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IRS Delays $600 Reporting Threshold for Form 1099-K

IRS Delays $600 Reporting Threshold for Form 1099-K

January 9, 2023
By Tonneson
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In November, we wrote about the IRS’s new $600 reporting threshold for third-party settlement organizations (TPSOs) and why it meant that more people would be getting 1099-K forms this January. TSPOs include payment platforms such as PayPal and Venmo, online marketplaces such as eBay and Etsy, and gig-worker platforms such as Uber and TaskRabbit.

Since then, however, the IRS has backtracked. On December 23, 2022, it announced that the existing 1099-K reporting threshold of $20,000 in payments from over 200 transactions will remain in effect for income earned in 2022. Instead, calendar year 2022 will be a transition period and the IRS will delay implementing the new threshold in order to provide more time for taxpayers to prepare and understand the new reporting requirements.

Brief Recap of 1099-K Threshold Regulations:

Previously, TSPOs were required to report business income to the IRS only if it amounted to at least $20,000 and exceeded 200 transactions a year. (The law applies only to business income and has never been intended to track or report personal transactions such money received as a gift or for personal purposes such as splitting the cost of a meal).

The American Rescue Plan of 2021 changed the reporting threshold to business transactions that met or exceeded $600 per year. That new threshold was supposed to go into effect in 2022, meaning that in January 2023, gig workers, small business owners, and anyone else who was paid $600 or more in business income in 2022 would receive a 1099-K form. Those who had met that threshold for multiple TPSOs would get a 1099-K from each.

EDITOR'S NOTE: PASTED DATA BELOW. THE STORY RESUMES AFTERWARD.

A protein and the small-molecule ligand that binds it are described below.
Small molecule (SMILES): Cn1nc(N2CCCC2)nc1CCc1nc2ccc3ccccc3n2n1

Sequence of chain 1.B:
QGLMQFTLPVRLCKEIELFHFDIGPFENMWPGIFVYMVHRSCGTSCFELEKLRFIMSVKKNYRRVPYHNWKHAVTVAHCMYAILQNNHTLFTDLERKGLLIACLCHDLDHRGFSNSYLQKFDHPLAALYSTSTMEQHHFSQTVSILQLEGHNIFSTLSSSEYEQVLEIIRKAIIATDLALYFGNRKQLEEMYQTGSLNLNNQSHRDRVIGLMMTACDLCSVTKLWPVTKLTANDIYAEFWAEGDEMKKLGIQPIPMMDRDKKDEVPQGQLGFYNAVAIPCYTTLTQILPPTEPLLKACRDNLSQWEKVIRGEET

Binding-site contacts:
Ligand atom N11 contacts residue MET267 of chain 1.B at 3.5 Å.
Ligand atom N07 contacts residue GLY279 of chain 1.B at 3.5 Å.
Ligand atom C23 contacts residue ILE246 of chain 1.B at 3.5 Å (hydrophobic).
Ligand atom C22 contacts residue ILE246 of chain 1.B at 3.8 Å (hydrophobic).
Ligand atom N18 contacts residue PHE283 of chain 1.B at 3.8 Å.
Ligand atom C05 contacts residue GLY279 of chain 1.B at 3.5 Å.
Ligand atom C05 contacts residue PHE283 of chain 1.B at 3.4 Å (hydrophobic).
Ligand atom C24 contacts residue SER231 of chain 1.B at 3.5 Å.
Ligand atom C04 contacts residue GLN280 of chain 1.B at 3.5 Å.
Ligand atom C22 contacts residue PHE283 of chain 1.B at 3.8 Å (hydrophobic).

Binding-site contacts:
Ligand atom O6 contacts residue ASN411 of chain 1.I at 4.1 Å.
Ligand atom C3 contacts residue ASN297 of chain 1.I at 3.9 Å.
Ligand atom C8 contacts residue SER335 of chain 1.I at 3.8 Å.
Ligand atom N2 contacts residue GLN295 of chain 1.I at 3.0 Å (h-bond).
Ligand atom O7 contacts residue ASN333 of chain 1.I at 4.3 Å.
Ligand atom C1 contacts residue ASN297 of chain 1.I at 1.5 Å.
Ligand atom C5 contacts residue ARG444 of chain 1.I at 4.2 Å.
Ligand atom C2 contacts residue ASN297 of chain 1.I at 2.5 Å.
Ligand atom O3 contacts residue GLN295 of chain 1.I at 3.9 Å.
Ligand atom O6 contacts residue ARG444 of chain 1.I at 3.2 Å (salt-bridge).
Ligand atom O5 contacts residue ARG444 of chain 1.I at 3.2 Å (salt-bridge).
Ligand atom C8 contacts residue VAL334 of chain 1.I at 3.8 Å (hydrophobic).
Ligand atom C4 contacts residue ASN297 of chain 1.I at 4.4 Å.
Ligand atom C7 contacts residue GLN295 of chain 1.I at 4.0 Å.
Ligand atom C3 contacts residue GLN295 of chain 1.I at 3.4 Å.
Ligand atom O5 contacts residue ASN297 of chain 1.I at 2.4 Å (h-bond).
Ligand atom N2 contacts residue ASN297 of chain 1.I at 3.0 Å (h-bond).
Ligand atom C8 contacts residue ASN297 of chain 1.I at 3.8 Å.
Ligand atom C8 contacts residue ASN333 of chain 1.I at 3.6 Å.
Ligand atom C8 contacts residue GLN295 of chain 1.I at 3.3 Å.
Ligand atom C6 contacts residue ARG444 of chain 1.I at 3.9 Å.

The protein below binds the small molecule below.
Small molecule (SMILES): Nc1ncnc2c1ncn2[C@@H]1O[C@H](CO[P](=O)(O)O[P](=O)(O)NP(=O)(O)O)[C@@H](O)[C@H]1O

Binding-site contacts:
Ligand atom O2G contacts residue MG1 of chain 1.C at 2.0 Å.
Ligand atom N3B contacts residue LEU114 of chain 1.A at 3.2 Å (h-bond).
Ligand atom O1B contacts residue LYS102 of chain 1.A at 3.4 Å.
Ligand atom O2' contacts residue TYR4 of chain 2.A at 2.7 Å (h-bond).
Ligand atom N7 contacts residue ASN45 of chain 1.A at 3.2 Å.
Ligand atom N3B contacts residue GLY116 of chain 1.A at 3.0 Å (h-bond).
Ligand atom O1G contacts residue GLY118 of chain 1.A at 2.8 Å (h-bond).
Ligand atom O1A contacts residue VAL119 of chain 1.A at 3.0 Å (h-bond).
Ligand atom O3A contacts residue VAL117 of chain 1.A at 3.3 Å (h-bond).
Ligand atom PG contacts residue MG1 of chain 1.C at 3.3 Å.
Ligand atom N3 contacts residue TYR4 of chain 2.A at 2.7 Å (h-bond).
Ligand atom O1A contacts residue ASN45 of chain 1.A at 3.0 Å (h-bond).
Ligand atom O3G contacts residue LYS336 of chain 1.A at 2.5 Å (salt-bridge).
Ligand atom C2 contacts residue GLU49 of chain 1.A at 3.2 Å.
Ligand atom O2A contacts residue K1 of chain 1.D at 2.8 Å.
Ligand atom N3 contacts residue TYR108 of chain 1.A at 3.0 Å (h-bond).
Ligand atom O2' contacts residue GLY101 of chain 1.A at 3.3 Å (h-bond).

Now the reporting requirement of $600 has been delayed until after calendar year 2022.

Why the Delay? 

Lowering the threshold was intended to improve tax compliance, since people are more likely to pay the taxes they owe when income is reported to the IRS.

However, the American Institute of Certified Public Accountants expressed concerns that the new threshold and resulting 1099-K forms could result in significant taxpayer confusion and further burden the already-backlogged IRS. Similarly, the National Taxpayers Union Foundation argued that that the $600 threshold is too low and risks penalizing gig workers whose income was reported without associated write-offs or people who earned non-business income from the sale of second-hand goods.

The IRS itself noted that the threshold transition must be managed carefully to ensure that 1099-Ks are only issued to taxpayers who should receive them, that taxpayers understand what to do as a result of this reporting, and that tax preparers and software providers have the information they need to assist taxpayers.

How Does This Affect You?

Regardless of the threshold amounts or whether you received a 1099-K form, you are still responsible for paying taxes on self-employment income and filing the appropriate forms with your tax returns. Remember, though, that you may be eligible for business-related deductions, such as TPSO platform fees, supplies, website hosting, and more, which can lower your tax burden.

If you are unsure what you owe or what you can deduct, we urge you to make an appointment with one of our Tonneson + Co CPAs, who can help you determine how much you earned, how much you owe, and how to file.

Contact us at Tonneson + Co today to learn how we can help.

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